Synelmis sergi, Glasby, Christopher J. & Marks, Shona, 2013

Glasby, Christopher J. & Marks, Shona, 2013, Revision of the genus Synelmis Chamberlin, 1919 (Annelida: Phyllodocida: Pilargidae) in Australia, Zootaxa 3646 (5), pp. 561-574: 568-573

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Synelmis sergi

sp. nov.

Synelmis sergi  sp. nov.

( Fig. 3View FIGURE 3 A –D; 4; 5 A –D; 6 A –D)

Synelmis cf. rigida Hocknull & Glasby, 2009: 544  –545.

Type locality. Arafura Sea, northern Australia, 147 m.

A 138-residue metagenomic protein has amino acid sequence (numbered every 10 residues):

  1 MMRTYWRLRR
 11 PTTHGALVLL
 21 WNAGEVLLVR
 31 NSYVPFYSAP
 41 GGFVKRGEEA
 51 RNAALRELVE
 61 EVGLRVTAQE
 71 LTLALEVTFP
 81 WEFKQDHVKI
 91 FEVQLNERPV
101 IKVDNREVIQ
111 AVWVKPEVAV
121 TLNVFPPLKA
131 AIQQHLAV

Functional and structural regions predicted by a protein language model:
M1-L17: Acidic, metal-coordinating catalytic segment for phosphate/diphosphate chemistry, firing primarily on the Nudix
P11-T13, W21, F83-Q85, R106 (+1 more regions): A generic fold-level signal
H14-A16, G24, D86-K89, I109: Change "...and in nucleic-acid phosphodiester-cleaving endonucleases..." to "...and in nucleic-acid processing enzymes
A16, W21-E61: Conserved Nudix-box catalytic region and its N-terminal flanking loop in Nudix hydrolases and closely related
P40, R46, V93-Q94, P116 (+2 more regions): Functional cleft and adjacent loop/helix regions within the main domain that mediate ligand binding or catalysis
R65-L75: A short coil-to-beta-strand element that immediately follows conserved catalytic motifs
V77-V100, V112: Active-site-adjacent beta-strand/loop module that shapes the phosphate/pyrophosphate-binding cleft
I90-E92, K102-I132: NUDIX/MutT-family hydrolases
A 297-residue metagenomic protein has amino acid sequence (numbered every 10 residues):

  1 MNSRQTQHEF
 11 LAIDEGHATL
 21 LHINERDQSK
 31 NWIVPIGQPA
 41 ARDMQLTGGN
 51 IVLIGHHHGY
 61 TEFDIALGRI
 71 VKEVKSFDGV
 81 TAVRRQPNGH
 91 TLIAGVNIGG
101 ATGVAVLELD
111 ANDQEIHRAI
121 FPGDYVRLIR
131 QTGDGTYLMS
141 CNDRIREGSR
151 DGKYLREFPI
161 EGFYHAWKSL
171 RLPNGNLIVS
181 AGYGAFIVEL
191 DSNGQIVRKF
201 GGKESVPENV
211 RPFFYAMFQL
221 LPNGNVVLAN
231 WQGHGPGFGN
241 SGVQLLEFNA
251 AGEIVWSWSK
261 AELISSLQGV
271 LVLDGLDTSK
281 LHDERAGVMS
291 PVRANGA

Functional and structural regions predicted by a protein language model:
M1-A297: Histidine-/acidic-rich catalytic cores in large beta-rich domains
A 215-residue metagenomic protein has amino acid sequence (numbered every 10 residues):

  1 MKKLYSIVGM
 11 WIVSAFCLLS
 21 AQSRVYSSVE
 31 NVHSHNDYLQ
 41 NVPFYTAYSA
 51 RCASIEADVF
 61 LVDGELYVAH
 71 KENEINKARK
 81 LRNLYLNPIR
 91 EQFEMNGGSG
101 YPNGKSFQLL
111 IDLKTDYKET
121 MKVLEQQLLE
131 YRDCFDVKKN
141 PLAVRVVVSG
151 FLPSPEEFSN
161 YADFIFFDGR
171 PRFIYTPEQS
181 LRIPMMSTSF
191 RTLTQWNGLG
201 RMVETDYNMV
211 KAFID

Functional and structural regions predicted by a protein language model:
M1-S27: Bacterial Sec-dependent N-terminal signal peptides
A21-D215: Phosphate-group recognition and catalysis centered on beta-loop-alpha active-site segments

Material examined. HOLOTYPE: Arafura Sea, CSIRO RV Southern Surveyor, Stn GR046, 9 º 15.48 ’S, 133 º 48 ’E, 147 m, mud, coll. 12 May 2005, NTM W 21992 (1 specimen). PARATYPES: Arafura Sea, CSIRO RV Southern Surveyor, Stn GA 282 /001BS001, 9 º 54.01 ’S 134 º 30.04 ’ E, 74 m, greenish grey mud with calcareous particles, coll. K. Gowlett-Holmes, 1 May 2005, NTM W 21066 (1 specimen); Stn BS001, 9 º 54.01 ’S 134 º 30.04 ’E, 74 m, greenish grey mud with calcareous particles, coll. 1 May 2005, NTM W 21989 (1 specimen); Stn GR013, 9 º 49.933 ’S 135 º 19.656 ’E, 83 m, muddy fine sand; some calcareous gravel, 4 May 2005, NTM W 21990 (1 specimen); Stn GR048, 9 º 22.87 ’S 133 º 39.89 ’E, 112 m, muddy sand, 13 May 2005, NTM W 21991 (1 specimen); Stn GR069, 9 º 5.365 ’S 133 º 25.09 ’E, 226 m, muddy grit, 19 May 2005, NTM W 21993 (1 specimen); Stn GR080, 9 º 10.54 ’S 133 º 29.672 ’E, 112 m, muddy gravel, 21 May 2005, NTM W 21994 (1 specimen).